Wednesday, June 29, 2016


(I grew up in a village very much like the one that I'm about to describe, but it's unlikely that any real village would develop in exactly the way that this one developed.  Which is another way of saying - don't take it too literally, because it's just for fun).

The village was originally a mining town but the seam ran dry in 1928, so the locals had to find a new way of life.  They settled on agriculture and for fifty years, life went on much as it had done, but overground rather than underground.

The farm jobs were poorly paid but the people of the village were a community, and everyone knew everyone, and everyone was happy, or at least they pretended to be in public.

By the mid-eighties though, the villagers were feeling the strain.  Farming didn't pay well and the kids were all moving away to the City, chasing bright lights and excitement.  The village was dying, just a lot of old, angry, crinkly people in a sleepy corner of the country, getting crinklier and angrier.

The people petitioned the Council.  How come our neighbours in the City are so well-off, they asked, and we have bugger-all and are left hoiking tatties for fifty-seven pence an hour?  We can't get jobs in the City, because it takes forever to get there, and our kids can't wait to get away.  The village is dying on its arse. 

So the Council thought it over and luckily, a huge government grant came their way.  And so the Council spent that grant on a massive dual-carriageway road that connected the village to the City.

Now, the villagers could get into the City three times quicker, for half the cost, with full access to all those jobs and opportunities that had been denied to them for so long.

Perfect, the Council thought.  Now everyone will be happy and we won't have so many complaints. 

But sadly for the Council, it didn't work out like that.  Sure, the villagers could now access the City, and they could get jobs and bring money into the village, and they were a lot wealthier than they'd ever been before.  They could go out and see a movie or have some dinner with the extra money that they earned, if they wanted to, and they could buy whatever crap makes people happy. 

But the villagers still weren't happy.

They weren't happy because now the massive dual-carriageway road had brought their village into the commuter belt for the City, and suddenly it was filling up with Outsiders who wanted to raise their kids outside of the City, in a nice little village full of nice, happy people.  Which meant that every house that became vacant was soon occupied by an Outsider and, since houses in the village were now worth lots of money, houses became vacant very often.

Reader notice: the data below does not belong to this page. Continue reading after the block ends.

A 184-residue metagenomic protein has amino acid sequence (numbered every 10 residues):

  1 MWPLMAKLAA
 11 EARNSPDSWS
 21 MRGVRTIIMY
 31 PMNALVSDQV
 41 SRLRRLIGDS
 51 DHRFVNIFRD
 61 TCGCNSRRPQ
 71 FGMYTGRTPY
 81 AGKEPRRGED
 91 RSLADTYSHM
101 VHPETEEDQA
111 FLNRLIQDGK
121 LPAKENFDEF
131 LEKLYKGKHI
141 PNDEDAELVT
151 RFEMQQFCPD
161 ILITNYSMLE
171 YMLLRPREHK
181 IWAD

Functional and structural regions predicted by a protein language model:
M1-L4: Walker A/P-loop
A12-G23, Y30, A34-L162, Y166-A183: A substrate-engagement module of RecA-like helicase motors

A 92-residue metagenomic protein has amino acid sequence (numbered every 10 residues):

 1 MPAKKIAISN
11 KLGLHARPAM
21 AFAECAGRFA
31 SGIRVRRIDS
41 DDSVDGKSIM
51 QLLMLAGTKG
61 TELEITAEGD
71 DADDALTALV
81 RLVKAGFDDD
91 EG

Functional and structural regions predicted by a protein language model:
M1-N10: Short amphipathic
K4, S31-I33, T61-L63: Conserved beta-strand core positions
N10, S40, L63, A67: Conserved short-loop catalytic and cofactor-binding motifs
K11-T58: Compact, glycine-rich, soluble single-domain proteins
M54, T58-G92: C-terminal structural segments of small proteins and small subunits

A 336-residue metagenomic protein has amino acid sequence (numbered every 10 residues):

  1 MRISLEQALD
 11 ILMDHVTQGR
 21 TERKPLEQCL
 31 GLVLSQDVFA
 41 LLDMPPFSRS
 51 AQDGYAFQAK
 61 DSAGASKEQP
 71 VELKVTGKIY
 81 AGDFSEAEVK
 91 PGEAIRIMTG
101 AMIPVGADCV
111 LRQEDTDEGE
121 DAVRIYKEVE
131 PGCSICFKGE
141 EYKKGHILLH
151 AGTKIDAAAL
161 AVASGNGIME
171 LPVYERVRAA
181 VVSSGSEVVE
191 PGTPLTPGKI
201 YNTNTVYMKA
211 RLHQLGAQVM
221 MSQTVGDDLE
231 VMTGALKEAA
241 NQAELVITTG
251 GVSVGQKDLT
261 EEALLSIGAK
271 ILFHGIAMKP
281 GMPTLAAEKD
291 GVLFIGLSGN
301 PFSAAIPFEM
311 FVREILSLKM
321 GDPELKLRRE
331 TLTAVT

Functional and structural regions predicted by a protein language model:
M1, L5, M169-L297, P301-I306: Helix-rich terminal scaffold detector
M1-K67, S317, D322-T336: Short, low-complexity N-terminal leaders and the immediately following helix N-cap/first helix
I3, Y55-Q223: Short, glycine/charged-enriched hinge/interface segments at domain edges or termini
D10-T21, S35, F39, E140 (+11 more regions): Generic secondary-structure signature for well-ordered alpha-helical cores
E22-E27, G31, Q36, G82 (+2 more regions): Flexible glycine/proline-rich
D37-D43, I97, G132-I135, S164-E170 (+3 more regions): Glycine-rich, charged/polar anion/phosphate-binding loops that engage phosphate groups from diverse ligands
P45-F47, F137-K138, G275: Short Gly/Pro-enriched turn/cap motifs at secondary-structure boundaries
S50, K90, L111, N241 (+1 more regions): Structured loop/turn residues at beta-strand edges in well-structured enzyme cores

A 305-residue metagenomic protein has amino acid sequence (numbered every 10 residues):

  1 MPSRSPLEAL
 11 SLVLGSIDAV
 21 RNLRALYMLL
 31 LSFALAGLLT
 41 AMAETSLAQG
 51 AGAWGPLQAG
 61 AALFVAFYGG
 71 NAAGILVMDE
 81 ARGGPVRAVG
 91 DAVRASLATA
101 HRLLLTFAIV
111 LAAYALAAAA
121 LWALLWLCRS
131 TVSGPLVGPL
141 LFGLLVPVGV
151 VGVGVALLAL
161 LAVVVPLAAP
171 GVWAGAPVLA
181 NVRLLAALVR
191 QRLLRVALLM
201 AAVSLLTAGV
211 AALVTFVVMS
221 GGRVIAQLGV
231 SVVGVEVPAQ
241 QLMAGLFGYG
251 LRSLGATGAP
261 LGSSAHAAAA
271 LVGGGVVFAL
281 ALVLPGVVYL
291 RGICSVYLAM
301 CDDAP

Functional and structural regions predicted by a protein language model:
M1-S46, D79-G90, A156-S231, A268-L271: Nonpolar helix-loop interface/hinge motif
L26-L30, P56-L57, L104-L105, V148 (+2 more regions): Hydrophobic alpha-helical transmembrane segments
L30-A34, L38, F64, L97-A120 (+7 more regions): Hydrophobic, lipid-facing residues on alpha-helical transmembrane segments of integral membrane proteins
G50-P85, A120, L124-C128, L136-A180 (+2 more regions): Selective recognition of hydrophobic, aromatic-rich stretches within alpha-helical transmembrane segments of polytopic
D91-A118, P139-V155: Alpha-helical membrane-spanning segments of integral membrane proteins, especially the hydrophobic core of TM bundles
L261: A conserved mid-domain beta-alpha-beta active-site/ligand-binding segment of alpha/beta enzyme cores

Very often.

And while the Outsiders brought in money - lots of money - most of it was spent in the new shops and the new supermarket, which quickly replaced the old shops.  And while there were a lot of jobs going in the new supermarket, most of them paid pretty badly.

So the villagers petitioned the Council and said, We didn't want this.  And, We're not happy.  There are lots of Outsiders taking over our way of life.

And they weren't being overdramatic - it was true.  The Outsiders had lots of ideas about the school sports day and the village gala day, and how the village pub could be tarted up a little, and they weren't shy at all about making their opinions known.  And, being Outsiders, they did it in a really annoying, Outsidery way, as Outsiders do.

Soon, companies started building new housing estates on the edge of the village, but the local kids who actually wanted to buy houses near their parents - not that there were many - were utterly outpriced by Outsiders, and had to move miles and miles away.

Well, this annoyed the villagers more and more.  They started to notice that it was more difficult to get an appointment at the doctor's surgery than it had been before all these new Outsiders moved in.  Suddenly, the Council weren't paying complaints about accommodation the attention that they had done before, and the local schools were bursting at the seams.

And so, the villagers decided to vote for a new Council, a Council who would put a stop to the influx of Outsiders.  There was only one problem, though - the villagers were mostly old and cranky, and the only councillors paying attention to them were properly mean and nasty.

So the villagers all voted for the meanest, nastiest motherfuckers on the ballot, and those politicians instituted huge cuts to local public services, much to the old villagers' delight. 

But the Outsiders noticed, and didn't much appreciate the slashed budgets to local education and healthcare, even if it left the Outsiders better off personally, because they were basically rich.

As you can imagine, any time the villagers and the Outsiders tried to discuss this, it didn't go very well.  It was almost like they had a shared interest, but whenever they tried to discuss it they found that there were insuperable barriers between them, for some unfathomable reason.

And so the very happy village split between the pissed-off villagers and the pissed-off Outsiders, who shared a basic interest in the wellbeing of the village but couldn't agree on how to manage it, and the Council had to make some hard choices.

This is the choice that the Council has to make:

A) Ignore the Outsiders and rip up the road.

B) Ignore the villagers, and leave things as they are.

C) Drastically reform the entirety of modern global capitalism.

Which would you choose?

Points to remember - the villagers have democratically precluded any kind of government investment in services or housing, so that's out.

And this is before anyone with a particular financial or political interest gets in there and starts stoking mischief.

(A note here - My parents moved to a village much like this in 1981, where they raised me.  They're still Outsiders to this day, and so am I).

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